When we think about the future and technological developments, perceptions are often shaped by movies and TV shows. Visions of talking robots, flying cars, and entire populations clad in silver overalls are classic clichés. Four-wheeled AI-powered robots that take visitors through the Riyadh airport and greet them in Saudi Arabia in dozens of different languages are perhaps a less imagined future at this stage.
But such technological capabilities are becoming a reality in the kingdom today as a visible symbol of the technological and digital transformation that is going on in the world today.
As part of the Saudi government’s Vision 2030 initiative, which aims to diversify the economy and increase the private sector’s contribution to the national GDP, the development of localized Fourth Industrial Revolution (4IR) solutions will help the kingdom’s innovation-driven, Knowledge-based economy.
So far, the plan seems to be working. Saudi Arabia’s digital industry is worth nearly $40 billionincluding 318,000 jobs and making it one of the largest in the region. And with more anticipated investments 24.7 billion dollars determined for various technologies by 2025It is among the highest government spending on technology in the world.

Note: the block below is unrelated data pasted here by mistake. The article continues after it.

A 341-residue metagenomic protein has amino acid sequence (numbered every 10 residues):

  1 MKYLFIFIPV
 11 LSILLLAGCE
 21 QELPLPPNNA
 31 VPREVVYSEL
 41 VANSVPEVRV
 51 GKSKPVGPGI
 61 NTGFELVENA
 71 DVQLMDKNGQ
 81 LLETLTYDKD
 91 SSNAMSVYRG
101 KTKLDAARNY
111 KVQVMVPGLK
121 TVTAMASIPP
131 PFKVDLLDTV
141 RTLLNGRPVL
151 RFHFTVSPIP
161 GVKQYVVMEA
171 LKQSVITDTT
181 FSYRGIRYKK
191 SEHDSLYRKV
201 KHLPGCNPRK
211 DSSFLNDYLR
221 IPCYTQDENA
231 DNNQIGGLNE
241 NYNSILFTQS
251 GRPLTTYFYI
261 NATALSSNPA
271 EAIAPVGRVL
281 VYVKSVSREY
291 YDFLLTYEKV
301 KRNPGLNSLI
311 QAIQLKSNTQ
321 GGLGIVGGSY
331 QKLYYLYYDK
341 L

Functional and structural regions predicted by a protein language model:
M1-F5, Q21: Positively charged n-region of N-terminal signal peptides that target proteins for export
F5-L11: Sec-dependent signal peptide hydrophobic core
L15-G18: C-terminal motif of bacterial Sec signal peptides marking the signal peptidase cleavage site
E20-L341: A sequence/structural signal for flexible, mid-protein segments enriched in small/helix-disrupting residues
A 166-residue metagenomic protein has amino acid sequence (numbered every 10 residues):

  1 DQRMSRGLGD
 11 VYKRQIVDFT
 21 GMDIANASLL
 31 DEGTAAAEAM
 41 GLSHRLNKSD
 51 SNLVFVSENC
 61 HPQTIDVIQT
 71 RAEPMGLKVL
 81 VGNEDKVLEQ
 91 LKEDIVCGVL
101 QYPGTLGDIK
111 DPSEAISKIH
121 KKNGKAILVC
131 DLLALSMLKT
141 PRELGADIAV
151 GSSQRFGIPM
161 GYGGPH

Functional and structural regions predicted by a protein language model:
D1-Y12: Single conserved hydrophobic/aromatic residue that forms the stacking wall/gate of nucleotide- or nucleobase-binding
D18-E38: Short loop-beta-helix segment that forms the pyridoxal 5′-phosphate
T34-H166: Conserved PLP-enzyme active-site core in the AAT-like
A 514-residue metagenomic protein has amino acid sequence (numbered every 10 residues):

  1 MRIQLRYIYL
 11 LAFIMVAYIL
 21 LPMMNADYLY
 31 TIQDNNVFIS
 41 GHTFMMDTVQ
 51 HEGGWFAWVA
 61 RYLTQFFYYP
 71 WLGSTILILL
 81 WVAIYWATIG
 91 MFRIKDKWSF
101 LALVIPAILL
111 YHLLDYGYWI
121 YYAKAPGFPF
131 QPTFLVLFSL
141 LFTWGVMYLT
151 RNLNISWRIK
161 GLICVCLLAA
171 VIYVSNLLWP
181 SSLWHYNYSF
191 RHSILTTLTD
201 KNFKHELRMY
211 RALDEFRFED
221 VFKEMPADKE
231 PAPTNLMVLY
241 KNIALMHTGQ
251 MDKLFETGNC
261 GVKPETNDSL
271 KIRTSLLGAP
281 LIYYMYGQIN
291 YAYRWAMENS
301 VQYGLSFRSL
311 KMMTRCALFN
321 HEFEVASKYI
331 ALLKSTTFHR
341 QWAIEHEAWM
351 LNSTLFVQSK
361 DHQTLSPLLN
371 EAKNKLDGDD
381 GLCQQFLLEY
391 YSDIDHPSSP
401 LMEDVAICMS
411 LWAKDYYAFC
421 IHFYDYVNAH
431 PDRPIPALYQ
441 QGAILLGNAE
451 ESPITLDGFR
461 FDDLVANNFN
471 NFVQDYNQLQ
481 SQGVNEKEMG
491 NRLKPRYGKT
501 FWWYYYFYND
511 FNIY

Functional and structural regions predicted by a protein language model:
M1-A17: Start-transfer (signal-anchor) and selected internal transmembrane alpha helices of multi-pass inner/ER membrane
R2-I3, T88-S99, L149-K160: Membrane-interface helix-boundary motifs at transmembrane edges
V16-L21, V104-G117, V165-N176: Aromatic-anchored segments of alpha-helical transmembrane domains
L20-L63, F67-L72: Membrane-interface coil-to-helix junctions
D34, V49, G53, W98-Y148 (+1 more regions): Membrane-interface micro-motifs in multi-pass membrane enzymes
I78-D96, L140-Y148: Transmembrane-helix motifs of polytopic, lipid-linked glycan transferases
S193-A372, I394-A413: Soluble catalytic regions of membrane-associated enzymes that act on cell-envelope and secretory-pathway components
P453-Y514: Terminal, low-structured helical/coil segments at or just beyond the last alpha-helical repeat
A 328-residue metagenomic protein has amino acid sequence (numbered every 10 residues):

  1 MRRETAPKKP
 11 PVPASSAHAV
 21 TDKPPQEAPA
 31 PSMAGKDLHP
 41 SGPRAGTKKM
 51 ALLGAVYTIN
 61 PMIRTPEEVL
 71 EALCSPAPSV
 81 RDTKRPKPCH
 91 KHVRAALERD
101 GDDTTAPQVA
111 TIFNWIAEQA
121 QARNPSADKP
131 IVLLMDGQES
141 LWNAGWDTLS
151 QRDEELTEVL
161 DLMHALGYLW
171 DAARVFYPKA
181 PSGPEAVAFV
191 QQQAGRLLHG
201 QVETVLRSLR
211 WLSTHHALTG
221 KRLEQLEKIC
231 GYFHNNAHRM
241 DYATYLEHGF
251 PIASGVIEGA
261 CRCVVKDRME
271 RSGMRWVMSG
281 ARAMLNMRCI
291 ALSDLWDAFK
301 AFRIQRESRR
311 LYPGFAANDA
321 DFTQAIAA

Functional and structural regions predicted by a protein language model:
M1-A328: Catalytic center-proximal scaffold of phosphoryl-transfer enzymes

In turn, major global technology players such as Google, Alibaba, Oracle and SAP are investing in the kingdom, which helps foster the growth of domestic tech-based companies while creating jobs and experience in the Saudi market.
All this leads to some impressive numbers and significant global progress. Internet penetration rate in Saudi Arabia is 98 percentFrom a population of 36 million at the beginning of 2022.
The Kingdom was also ranked second worldwide among G20 countries in the 2021 Digital Competitiveness Report; Second in the world in the 2022 Global Cyber Security Index; Third globally for digital government transformation with the World Bank’s GovTech Maturity; and ranked first in the Arab world and 22nd globally in the most recent Global Artificial Intelligence Index.
With Saudi Arabia’s location between Africa, Asia and Europe, it also acts as a strategic logistics hub for data movement between key gateway markets.